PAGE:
Friday, 1 July 2011

Brown should release Kruzan from prison

Every year, hundreds of prisoners ask for a pardon from the governor. This year, one case stands out as one of the most worthy in California's history.
Sara Kruzan was an 11-year-old child from a chaotic background when she was targeted by a sexual trafficker. By the age of 13, she had been forced into prostitution. When a rival of her pimp handed her a loaded gun and goaded her to kill her tormentor, pulling the trigger seemed the only way out of her living hell.
She was inexplicably tried as an adult, despite being a 16-year-old with no prior criminal record. She was even more inexplicably sentenced to life in prison, despite the extraordinary mitigating circumstances.
For those of us in social work or health care and familiar with these situations, we know that an abused woman leaving her abuser is almost always at a very real risk of death. In that extreme situation, any one of us could have been Sara Kruzan. We can only shake our heads and say to ourselves, "There, but for the grace of God, go I."
She has now spent half of her life in prison, crammed with seven other women into a cell intended for four inmates. For 17 years, she has not set foot on free land, other than brief medical visits.
Heeding the immortal words of the poet Richard Lovelace – Stone walls do not a prison make/ Nor iron bars a cage – Sara has, against all odds, endeavored to make a contribution to the world through learning and scholarship. In prison, where being a high school dropout is the norm, Sara has earned a junior college degree and is on her way to being one of the few to receive a four-year college degree while behind bars. She is a thoughtful, caring, articulate person who was named "Woman of the Year" by the correctional officers of the Chowchilla facility.
As Mahatma Gandhi observed, "When your cause is just, people will come from out of nowhere to help you," and so it has been with Sara. All over the state, groups have formed to fight for Sara's freedom.
Shortly after her original conviction, the law was changed to mandate shorter prison terms for those who commit crimes while attempting to leave an abusive relationship. Had Sara been tried under the current law, she would long since have been released from prison.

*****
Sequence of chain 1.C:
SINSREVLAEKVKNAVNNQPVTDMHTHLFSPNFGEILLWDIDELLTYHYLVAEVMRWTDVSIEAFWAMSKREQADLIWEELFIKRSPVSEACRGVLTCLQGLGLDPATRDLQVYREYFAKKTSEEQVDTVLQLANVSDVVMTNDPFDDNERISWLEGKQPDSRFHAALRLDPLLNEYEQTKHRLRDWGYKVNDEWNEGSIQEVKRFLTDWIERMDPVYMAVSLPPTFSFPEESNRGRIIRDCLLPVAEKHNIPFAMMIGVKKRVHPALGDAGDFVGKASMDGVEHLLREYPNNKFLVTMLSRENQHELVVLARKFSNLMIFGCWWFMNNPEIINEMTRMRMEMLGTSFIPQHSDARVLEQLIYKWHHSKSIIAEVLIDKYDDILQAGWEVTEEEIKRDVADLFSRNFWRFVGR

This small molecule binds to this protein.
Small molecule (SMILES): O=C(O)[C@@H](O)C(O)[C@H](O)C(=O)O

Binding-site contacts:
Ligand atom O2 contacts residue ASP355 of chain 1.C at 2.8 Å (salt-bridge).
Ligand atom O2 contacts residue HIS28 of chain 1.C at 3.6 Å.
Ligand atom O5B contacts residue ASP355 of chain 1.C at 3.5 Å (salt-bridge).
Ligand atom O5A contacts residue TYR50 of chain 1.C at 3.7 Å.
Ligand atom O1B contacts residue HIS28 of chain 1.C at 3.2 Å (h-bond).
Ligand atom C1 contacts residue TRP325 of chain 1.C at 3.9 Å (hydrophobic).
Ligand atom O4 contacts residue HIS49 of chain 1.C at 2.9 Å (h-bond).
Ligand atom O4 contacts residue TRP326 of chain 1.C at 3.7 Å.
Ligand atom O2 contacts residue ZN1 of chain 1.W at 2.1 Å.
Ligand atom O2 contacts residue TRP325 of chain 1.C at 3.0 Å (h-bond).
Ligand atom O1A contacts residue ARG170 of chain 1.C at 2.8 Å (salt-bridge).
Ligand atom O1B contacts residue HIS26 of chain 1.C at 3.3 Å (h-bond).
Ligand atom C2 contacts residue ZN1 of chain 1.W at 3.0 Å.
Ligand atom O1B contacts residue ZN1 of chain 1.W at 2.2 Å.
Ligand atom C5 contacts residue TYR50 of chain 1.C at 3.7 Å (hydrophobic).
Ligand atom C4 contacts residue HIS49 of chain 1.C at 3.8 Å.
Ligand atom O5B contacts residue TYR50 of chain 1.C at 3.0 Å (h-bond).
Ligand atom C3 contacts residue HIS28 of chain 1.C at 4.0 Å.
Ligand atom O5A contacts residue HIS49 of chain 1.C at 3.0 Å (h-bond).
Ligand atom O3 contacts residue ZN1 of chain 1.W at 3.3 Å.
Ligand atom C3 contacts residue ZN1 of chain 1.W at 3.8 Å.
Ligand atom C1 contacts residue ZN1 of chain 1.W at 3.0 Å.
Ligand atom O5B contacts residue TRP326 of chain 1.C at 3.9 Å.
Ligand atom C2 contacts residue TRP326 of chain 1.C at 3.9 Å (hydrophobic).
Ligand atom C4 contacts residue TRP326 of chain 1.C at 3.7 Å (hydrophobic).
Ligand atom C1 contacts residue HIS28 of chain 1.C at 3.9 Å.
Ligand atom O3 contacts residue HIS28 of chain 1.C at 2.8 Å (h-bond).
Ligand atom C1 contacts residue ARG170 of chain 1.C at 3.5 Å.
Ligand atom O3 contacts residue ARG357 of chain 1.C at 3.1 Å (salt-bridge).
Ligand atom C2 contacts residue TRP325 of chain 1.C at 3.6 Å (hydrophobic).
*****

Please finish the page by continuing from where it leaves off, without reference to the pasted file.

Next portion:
In late 2010, Gov. Arnold Schwarzenegger commuted her sentence to 25 years to life, to allow her to be one day eligible for parole. But that still leaves Sara with long years in jail before she is eligible for freedom.
Gov. Jerry Brown's father, Gov. Edmund Brown, was faced with a similar choice with a death row convict who had clearly rehabilitated himself, Caryl Chessman. The case resulted in international publicity and appeals by Albert Schweitzer, Billy Graham, Eleanor Roosevelt, and Robert Frost. The senior Brown sent Chessman to the San Quentin gas chamber in 1960, fearing backlash from voters who demanded harsh punishment, even though historians believe that Brown personally wished he could commute Chessman's sentence.
But today's Gov. Jerry Brown faces no such dilemma. Nowhere in the state in these hard times are any taxpayers clamoring to spend $47,000 a year to keep Sara behind bars. And no one would fault him for pardoning someone who was far more a victim than a victimizer, and who poses no threat to anyone.
And the U.S. Supreme Court has just ruled that the California prison system must reduce its horribly overcrowded prison population by thousands. If anyone is to be released early, should not Sara be first?
No matter in what light one views her long-ago offense, Sara has paid her debt to society, and long since proved that she is worthy of returning to freedom, to live, to love, to have a family, to make a contribution, and to do all of the things that those of us living in freedom take for granted.
We call on Gov. Brown to pardon Sara Kruzan, harkening to the words of Shakespeare:
The quality of mercy is not strain'd,
It droppeth as the gentle rain from heaven upon the place beneath. It is twice blest;
It blesseth him that gives and (she) who takes.

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